I enjoy when Q&A sessions start with some background and a light introduction but the guide book had all of that and the audience seemed to already know who had come to call. So not a minute was wasted in the one-hour session with Mr. Kamiyama on Friday afternoon. I was curious to see what the fans would ask, but I also placed one question of my own. If you’ve seen the manga, Oshii’s films, and Stand Alone Complex you know that each is quite different from one another, I said this to Mr. Kamiyama and asked what he had wanted to bring the franchise. He said he hoped to create a bridge between the original source material and Oshii’s theme-driven films while feeling out the characters in his own way. As can be imagined there were a lot of questions pertaining to Eden of the East from the many fans present. Some things Mr. Kamiyama mentioned was the process to get the voice actors for Takizawa and Saki perfect was kind of drawn out with lots of back and forthing. And of course he did say he was working on a new project, and no more Eden of the East, but he didn’t disclose any details.

hisuicon I kicked off the Q&A by asking the one question I got from twitter, and that everyone wants to know, what about the future of Ghost in the Shell: Stand Alone Complex if there is one. He mentioned that they were still discussing the idea of a third TV series and were mostly trying to gauge the fan interest. I found it interesting that he said another season of TV and not just another movie like Solid State Society. His tone did not make it seem like anything was definitive I did get the feeling they are seriously considering it and it wasn’t the typical brush off “anything could happen”-type answer.

Over the years, and the many directors who have graced American anime cons, you realize there is something very special about getting into the head of someone who was so close to a work you loved. They make it happen, they know it better than anyone, and they can easily surprise you with their understanding of it. Every director is different in how they approach the fans and the myriad of questions set before them. Mr. Kamiyama showed great care in his answers and really gave the fans something to talk about. I hope anyone who is heading to Anime Expo takes advantage of his open-nature about his work. It is early in the con season but Kenji Kamiyama just may be the best guest of 2010.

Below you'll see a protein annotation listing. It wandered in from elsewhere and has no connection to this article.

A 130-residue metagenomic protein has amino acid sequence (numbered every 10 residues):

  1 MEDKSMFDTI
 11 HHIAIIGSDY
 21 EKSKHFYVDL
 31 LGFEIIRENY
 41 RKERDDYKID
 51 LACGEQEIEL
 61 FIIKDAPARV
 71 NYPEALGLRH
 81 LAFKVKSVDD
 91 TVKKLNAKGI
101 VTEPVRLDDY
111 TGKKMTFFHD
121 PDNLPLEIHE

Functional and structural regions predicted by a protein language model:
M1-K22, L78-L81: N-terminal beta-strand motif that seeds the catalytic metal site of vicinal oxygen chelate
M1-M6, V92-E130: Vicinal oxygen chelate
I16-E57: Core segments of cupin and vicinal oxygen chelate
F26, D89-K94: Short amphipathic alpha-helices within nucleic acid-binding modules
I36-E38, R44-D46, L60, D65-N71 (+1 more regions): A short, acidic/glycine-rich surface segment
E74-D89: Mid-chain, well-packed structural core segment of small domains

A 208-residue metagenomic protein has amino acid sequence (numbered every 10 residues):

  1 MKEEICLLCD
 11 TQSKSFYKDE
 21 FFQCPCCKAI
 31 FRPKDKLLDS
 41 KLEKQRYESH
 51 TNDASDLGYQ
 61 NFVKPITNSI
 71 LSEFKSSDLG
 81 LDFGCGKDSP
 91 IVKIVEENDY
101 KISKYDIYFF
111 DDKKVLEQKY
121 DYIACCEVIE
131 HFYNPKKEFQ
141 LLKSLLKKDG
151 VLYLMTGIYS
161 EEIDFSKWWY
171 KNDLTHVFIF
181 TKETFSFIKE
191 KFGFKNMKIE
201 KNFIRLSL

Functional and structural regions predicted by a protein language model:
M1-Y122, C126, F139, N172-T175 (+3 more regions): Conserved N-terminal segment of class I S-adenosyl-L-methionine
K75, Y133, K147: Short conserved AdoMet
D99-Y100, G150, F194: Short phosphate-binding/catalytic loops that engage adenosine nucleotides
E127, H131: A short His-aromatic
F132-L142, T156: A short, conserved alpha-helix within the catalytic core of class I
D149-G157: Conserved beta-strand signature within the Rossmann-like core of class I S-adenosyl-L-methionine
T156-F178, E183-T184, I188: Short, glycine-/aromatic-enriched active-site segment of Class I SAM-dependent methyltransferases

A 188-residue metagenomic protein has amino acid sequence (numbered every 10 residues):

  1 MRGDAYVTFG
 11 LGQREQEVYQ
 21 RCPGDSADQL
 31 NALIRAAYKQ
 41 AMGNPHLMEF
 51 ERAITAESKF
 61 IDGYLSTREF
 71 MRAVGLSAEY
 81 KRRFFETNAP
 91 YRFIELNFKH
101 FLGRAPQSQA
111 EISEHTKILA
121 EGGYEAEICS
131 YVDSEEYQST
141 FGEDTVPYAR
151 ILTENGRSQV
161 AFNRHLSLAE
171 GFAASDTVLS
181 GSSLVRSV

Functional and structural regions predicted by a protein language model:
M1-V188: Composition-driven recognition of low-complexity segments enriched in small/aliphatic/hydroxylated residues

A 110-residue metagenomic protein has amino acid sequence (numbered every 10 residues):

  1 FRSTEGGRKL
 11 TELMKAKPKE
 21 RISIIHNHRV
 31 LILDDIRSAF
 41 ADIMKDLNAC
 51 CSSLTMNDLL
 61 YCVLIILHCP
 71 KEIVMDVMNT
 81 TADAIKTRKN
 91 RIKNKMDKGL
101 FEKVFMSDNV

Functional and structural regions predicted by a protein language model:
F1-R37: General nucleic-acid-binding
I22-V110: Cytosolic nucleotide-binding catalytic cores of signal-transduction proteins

hisuiconI do regret not seeing Mr. Kamiyama second Q&A on Saturday as I still had plenty of questions to ask. When we went to Friday’s session the number of people at the event did not even take up 1/4 of the room, that this is a crying shame. One of the best guests you can see and only a handful of people at the con cared to attend. I assume that a majority of the people reading a report like this are the type who already have a tendency to go to panels with directors and producers so I will avoid preaching to the choir. What I will say is that you should try to get your friends or even people you randomly meet to go to see the guests of honor. If we want quality guests in the future we have to show both the conventions and the guests themselves that they can be just as much a draw as musical acts and the masquerade.

More AnimeNEXT 2010 posts:

AnimeNEXT 2010: Tweets
AnimeNEXT 2010: General Impressions

AnimeNEXT 2010: Industry and Guests
AnimeNEXT 2010: Fan Panels

9 thoughts on “AnimeNEXT 2010: Kenji Kamiyama

  1. ghostlightning says:

    It delights me how so many people would still be surprised or puzzled at how someone like Kamiyama would like K-ON! as if he wasn’t supposed to.

    More than ever I find my viewing habits demanding something as light and yet incredibly produced such as K-ON! to break the monotonous weight of seriousness in my viewing list (I’ve been marathoning GitS:SAC, coincidentally).

  2. Jacko says:

    Nice article on Kamiyama. I haven’t even seen Eden yet, but he’s already by and far my favorite anime director just from GitS SAC and Moribito.